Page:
London School of Economics: Let Biotech Crops Help Feed the World
London School of Economics released the report Feeding the
Planet in a Warming World which explains why advanced
agricultural innovation, including the development and
deployment of next-generation of biotech crops, is an
essential response to the growing challenges of food
security and climate change. The authors also outlined
policies that should be implemented globally and locally...
A Built-In Strategy to Mitigate Transgene Spreading from Biotech Corn
One of the major concerns about planting biotech crops is
the spread of transgenes through cross-pollination from
biotech to conventional farms. Aside from that, transgenes
can also escape through mixing during sowing, harvest, and
trade. In a study conducted by scientists from Zhejiang
University in Hangzhou, China, a built-in containment method
was developed to mitigate transgene...
Publisher Withdraws Séralini Study Linking GM Maize to Rat Tumors
The journal Food and Chemical Toxicology retracted the
article Long term toxicity of a Roundup herbicide and a
Roundup-tolerant genetically modified maize authored by a
group led by Gilles Eric Seralini which was published in
November 2012. "This retraction comes after a thorough and
time-consuming analysis of the published article and the
data it reports, along...
AOCC Launches African Plant Breeding Academy
The African Orphan Crops Consortium (AOCC) has launched the
African Plant Breeding Academy to help improve the
livelihoods of Africa's smallholder farmers and their
families, reduce hunger, and boost Africa's food supply.
AOCC's goal is to use the latest scientific equipment and
techniques to genetically sequence, assemble and annotate
the genomes of 100 traditional African food...
Scientists Work to Improve Mineral Uptake in Plants
Scientists from the University of Missouri, the University
of Nevada, and the University of California San Diego sought
to know which genes control the nutrient uptake in plants.
In a five-year collaboration, the group measured the amounts
of 14 elements in both plant seeds and leaves of mutant
Arabidopsis thaliana plants in different soil types...
Scientists Discover Gene that can Increase Rice Yield
Scientists from Japan and the International Rice Research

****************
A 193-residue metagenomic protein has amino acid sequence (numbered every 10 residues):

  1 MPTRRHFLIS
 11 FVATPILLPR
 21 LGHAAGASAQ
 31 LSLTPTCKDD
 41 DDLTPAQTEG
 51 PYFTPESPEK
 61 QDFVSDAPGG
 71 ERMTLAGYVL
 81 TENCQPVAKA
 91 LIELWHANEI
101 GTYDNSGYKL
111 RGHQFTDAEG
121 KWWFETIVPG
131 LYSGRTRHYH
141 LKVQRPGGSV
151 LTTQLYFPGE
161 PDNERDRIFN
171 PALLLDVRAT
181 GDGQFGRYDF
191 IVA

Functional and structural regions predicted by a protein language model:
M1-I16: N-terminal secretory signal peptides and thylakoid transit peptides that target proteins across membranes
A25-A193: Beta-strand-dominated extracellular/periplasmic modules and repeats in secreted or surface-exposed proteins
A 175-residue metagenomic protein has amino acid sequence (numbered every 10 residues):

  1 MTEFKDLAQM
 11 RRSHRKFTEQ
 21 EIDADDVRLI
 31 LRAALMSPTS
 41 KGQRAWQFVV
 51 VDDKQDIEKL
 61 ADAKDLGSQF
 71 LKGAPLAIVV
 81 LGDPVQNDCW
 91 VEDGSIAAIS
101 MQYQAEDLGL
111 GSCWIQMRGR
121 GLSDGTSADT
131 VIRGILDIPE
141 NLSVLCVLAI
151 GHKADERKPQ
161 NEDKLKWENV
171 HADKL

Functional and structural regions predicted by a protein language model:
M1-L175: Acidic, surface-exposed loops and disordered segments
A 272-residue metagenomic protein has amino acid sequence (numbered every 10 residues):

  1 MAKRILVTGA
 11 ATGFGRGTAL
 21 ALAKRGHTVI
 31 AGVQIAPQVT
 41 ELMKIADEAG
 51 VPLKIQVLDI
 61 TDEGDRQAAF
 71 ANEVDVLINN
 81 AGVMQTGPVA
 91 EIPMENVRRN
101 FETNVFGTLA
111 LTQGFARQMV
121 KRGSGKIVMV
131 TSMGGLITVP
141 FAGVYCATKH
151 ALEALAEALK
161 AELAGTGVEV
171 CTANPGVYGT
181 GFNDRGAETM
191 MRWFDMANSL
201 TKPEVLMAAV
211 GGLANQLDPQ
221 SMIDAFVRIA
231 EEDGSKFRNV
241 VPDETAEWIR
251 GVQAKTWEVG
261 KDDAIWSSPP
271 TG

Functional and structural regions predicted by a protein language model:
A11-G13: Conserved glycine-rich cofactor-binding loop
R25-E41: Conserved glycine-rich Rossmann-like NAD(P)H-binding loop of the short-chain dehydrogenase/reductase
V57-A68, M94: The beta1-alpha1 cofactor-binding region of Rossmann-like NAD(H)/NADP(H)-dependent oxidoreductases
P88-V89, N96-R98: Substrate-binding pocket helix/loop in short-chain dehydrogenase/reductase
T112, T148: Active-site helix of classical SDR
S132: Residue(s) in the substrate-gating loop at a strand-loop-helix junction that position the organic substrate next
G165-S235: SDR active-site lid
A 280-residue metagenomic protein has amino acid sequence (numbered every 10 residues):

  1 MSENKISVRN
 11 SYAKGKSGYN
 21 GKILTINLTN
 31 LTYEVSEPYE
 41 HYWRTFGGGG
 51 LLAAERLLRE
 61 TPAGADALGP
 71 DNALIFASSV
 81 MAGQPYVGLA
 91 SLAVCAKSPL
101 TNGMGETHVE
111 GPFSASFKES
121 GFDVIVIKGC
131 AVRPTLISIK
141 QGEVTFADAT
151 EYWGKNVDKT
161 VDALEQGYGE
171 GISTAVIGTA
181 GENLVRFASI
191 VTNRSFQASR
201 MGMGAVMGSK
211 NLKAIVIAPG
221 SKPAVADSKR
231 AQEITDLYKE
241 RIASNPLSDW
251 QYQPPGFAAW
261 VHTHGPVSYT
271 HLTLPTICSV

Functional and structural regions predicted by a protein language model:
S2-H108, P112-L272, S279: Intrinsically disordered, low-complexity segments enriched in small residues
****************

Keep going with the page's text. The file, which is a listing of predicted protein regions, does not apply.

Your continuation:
Institute (IRRI) have discovered a rice gene that in
preliminary testing increased production by 13-36 percent in
modern long-grain indica rice varieties—the world's most
widely grown types of rice. The gene, known as SPIKE can
improve plant architecture without altering grain quality or
Dr. Nobuya Kobayashi of...
Bt Maize Adoption Reduced Maize Imports in Spain
Bt maize has allowed Spain to reduce its maize imports by
over 853,000 tonnes between 1998 and 2013, with a consequent
saving of 156 million Euros, according to a report titled 15
years of Bt maize cultivation in Spain: Economic, social and
environmental benefits. The report was published by Antama
Foundation in celebration of the...
Scientists Study the Effect of Bt Rice on Swiss Rats
Hunan Agriculture University scientist Yang Wang and
colleagues evaluated the safety of Bt rice expressing Cry1Ab
protein on health indicators in blood and organs of female
Swiss rats. The 30 and 90 day safety studies revealed that
Cry1Ab had no significant effect on blood lymph elements
such as hemogram, calcium ion concentration, and programmed
International Team Sequences Fungus Known for Plant Root Symbiosis
An international team led by researchers from the National
Institute for Agricultural Research (INRA) in France
sequenced the haploid genome of Rhizophagus irregularis, a
fungus that forms symbiotic relationships with plant roots
and contributes to phosphorus cycling. The genome offers a
look at the nature of R. irregularis' relationship with land
plants, revealing players in plant...
Learning from Burkinabe Farmers' Experiences with Bt Cotton
African stakeholders from nine African countries have just
completed a tour of Bt cotton fields in Burkina Faso. from
19th to 22nd November 2013. It was attended by stakeholders
from Ethiopia, Kenya, Malawi, Tanzania, Sudan, Swaziland,
Uganda, Zambia and Zimbabwe, drawn mainly from research,
media, regulatory services, cotton and seed industries as
well as various policy...